Following the disastrous Liz Truss interlude in Downing Street, Rishi Sunak was championed by supporters as the pragmatic antidote to a period of ideological extremism. As progress is finally made in resolving differences with Brussels over post-Brexit Northern Ireland trade arrangements, Mr Sunak’s ability to justify that reputation for sober realism is about to be put to a defining test.
Monday’s joint statement on the Northern Ireland protocol – the second in the space of a week – by the foreign secretary, James Cleverly, and the EU’s chief negotiator, Maroš Šefčovič, confirmed the new desire to engage on the British side. Though “significant” differences remain, it is clear that minds are being focused ahead of the 25th anniversary of the Good Friday agreement in April, and a possible visit by Joe Biden.
Incremental progress on a series of east-west trade issues – from data-sharing to the border posts monitoring goods travelling across the Irish Sea – is building confidence and trust. And in Mr Sunak, Brussels believes it finally has an interlocutor who wants to cut a deal rather than indulge in knockabout theatre to gratify a domestic audience. Goodwill has been strengthened by the effective pausing of Boris Johnson’s disreputable Northern Ireland protocol bill, which would allow Britain to unilaterally renege on the legally binding commitments it made in 2020.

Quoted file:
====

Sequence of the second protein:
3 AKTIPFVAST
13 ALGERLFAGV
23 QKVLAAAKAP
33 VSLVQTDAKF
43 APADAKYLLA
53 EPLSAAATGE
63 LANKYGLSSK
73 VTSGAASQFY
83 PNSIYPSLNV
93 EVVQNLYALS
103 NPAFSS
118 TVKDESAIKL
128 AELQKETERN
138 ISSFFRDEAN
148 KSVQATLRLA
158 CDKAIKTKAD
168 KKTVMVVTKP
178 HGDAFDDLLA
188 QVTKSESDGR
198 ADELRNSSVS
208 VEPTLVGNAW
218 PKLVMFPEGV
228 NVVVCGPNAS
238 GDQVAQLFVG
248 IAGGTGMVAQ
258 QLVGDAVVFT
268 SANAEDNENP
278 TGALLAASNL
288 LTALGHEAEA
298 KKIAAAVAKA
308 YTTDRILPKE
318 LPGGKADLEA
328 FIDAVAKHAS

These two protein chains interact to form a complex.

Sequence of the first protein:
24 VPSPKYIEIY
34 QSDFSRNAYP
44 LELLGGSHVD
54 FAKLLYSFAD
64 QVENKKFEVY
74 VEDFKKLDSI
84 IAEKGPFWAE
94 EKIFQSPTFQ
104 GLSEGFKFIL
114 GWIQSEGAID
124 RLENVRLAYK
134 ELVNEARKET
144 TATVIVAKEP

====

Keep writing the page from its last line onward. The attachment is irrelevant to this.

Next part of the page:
So far, so positive. But eye-wateringly complex negotiations about datasets and trusted trader schemes can only do so much of the work. The protocol created an effective border in the Irish Sea to avoid a hard one on the island of Ireland. Introduced to protect the integrity of the EU single market, the business impact of that barrier can be mitigated through technical solutions to minimise checks and paperwork. This has already happened in relation to medicine, for example. But the consequences of the double status of Northern Ireland – in the United Kingdom but also part of the EU’s economic orbit – cannot be wished away. Nor, therefore, can the status of European law and a role for the European court of justice – currently the ultimate authority in the case of a trade dispute.
The Democratic Unionist party and the Brexit purists of the Conservative backbench European Research Group (ERG) refuse to recognise this reality. The DUP steadfastly opposes all post-Brexit checks on goods travelling from Britain to Northern Ireland. The ERG continues to fetishise the issue of sovereignty; last week, its deputy chairman, David Jones, reiterated its position that European law must be disapplied in Northern Ireland.
Aggressive Brexit maximalism of this kind, enforced by a minority of the Conservative party with disproportionate influence, has damaged Britain economically and reputationally for too long. If, as seems to be the case, Mr Sunak wishes to compromise with Brussels and seek a better, wider relationship, he will need to confront the backbench ideologues and show hitherto well-concealed leadership qualities.
Already treated with suspicion by the ultras in his party, the prime minister would thereby be taking a big personal gamble. But he would undoubtedly be acting in the national interest. The alternative – pursuing the Northern Ireland protocol bill and risking a trade war with the EU – would be a reckless folly to compare with the Truss/Kwarteng economic experiment. Even if it takes Labour party support to make it happen, Mr Sunak should make sure that a post-Brexit government, for once, takes the pragmatic course.